India opposes 'vaccine passport', Harsh Vardhan says idea 'discriminatory'
Vaccine passport will be disadvantageous for people of the developing countries as their vaccine coverage is far less than that of the developed countries, the health minister said at a health ministers' meet of G7.
Union health minister Dr Harsh Vardhan on Friday conveyed India's strong opposition to the idea of vaccine passport at a G7 plus ministerial session. Dr Vardhan said that it is still immature to implement such a move — in which countries may allow only vaccinated travellers — as the vaccination coverage of developing countries is less than the developed countries.
"At this stage of the pandemic, it is pertinent to also discuss India's concern over the idea of a vaccine passport. Considering the fact of the lower levels of vaccination of the population in developing countries in contrast to the developed countries and given the still-unaddressed issues related to equitable and affordable access, supply and distribution of safe and effective vaccines, India would propose that the implementation of a vaccine passport will be hugely discriminatory and disadvantageous to the developing countries. India would suggest that the same should be implemented duly taking into consideration emerging evidence of the efficacy of vaccines and under the over-arching coordination by WHO duly attending to the anomaly of access and affordability as it exists today," the health minister said.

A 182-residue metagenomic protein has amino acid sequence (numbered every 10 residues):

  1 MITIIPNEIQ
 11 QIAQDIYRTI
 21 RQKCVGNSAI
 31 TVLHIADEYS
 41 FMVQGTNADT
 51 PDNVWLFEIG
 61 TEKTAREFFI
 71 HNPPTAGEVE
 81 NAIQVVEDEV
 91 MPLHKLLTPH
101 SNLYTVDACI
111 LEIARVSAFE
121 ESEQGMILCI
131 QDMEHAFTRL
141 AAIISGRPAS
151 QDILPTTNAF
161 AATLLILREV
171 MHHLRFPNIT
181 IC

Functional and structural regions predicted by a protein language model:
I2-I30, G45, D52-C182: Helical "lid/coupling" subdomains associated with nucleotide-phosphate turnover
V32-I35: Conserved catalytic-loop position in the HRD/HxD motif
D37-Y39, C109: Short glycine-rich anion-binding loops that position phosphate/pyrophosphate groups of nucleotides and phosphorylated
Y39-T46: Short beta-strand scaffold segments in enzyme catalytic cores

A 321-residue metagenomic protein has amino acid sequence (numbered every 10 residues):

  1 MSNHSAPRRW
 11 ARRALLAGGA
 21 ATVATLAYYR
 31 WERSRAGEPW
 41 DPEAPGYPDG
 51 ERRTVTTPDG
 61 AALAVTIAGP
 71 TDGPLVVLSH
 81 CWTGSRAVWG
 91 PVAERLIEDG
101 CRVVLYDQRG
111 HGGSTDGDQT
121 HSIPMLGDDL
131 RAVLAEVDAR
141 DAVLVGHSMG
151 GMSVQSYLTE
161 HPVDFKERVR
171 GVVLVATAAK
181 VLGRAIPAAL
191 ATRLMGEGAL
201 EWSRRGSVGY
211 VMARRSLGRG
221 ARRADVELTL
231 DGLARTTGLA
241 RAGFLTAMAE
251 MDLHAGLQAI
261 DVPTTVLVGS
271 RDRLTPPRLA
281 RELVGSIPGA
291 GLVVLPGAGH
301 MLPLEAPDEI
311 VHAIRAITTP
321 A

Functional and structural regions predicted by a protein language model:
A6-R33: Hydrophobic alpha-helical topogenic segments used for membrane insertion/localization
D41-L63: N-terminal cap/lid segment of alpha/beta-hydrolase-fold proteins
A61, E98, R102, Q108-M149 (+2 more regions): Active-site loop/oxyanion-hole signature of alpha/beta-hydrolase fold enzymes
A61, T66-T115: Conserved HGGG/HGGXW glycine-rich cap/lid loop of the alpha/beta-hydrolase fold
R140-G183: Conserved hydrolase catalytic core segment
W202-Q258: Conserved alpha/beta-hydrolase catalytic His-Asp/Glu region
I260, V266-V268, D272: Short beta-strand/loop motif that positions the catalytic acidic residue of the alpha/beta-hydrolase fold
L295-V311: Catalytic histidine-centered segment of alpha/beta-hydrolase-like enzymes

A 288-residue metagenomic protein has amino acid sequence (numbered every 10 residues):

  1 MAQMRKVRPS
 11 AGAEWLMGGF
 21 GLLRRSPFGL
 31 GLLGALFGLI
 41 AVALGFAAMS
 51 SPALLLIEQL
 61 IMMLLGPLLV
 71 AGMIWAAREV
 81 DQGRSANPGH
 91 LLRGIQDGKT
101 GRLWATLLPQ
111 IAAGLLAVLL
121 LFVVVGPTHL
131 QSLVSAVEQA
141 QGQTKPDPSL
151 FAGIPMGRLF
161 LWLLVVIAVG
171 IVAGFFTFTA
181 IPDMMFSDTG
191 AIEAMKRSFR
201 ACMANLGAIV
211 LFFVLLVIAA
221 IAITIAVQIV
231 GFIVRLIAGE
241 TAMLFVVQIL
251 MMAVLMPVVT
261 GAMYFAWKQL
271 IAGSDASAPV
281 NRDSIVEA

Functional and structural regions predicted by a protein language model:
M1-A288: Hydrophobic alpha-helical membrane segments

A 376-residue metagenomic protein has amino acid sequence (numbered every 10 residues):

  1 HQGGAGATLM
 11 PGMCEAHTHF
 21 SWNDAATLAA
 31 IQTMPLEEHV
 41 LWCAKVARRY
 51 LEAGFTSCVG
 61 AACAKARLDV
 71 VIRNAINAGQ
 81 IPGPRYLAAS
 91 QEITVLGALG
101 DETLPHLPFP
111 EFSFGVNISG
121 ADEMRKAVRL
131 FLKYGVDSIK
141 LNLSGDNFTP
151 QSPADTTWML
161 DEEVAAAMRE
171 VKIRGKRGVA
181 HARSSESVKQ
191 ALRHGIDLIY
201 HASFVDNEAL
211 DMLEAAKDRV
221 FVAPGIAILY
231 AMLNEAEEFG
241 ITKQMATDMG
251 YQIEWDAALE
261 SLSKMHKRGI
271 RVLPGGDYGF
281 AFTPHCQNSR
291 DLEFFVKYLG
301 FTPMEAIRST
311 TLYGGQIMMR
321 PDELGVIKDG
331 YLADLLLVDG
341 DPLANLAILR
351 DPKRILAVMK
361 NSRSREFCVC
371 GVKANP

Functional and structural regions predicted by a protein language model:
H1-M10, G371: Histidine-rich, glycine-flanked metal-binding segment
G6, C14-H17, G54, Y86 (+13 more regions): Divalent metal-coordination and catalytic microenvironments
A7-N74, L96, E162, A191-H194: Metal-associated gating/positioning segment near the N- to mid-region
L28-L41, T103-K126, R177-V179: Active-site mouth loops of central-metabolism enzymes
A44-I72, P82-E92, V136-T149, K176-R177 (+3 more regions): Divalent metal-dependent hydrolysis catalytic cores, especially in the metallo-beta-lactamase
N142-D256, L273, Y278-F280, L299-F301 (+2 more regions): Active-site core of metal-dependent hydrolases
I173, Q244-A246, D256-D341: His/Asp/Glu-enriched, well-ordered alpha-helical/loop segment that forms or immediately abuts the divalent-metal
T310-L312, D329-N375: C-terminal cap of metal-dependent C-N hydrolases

The minister tweeted that with India being invited as a guest nation for this year's G7, he had the privilege to address the health ministers meeting via video conference. "Expressed India's concern & strong opposition to 'Vaccine Passport' at this juncture of the #pandemic. With vaccine coverage as a % of population in developing countries still low compared to developed countries, such an initiative could prove to be highly discriminatory," the minister tweeted.
The Group of Seven is an intergovernmental organisation comprising Canada, France, Germany, Italy, Japan, the United Kingdom and the United States.
According to reports, the United States is taking a close look at vaccine passports for travel. The European Union and some Asian governments are reportedly working on some digital vaccination certificates to resume international travel. All this is at the negotiation level as the World Health Organization doesn’t recommend vaccination proof as a requirement for international travel, citing "unequal distribution of vaccines". The Centre too clarified earlier that there has been no consensus in this regard.
As talks regarding vaccine passports are going on, it was apprehended that Indians inoculated with Covaxin will not be allowed international travel as Bharat Biotech's Covaxin is yet to be approved by the World Health Organization. While the Centre has clarified that no country has taken such a move, it confirmed on Friday that it is actively pursuing Bharat Biotech's application for WHO emergency listing with both Bharat Biotech and WHO.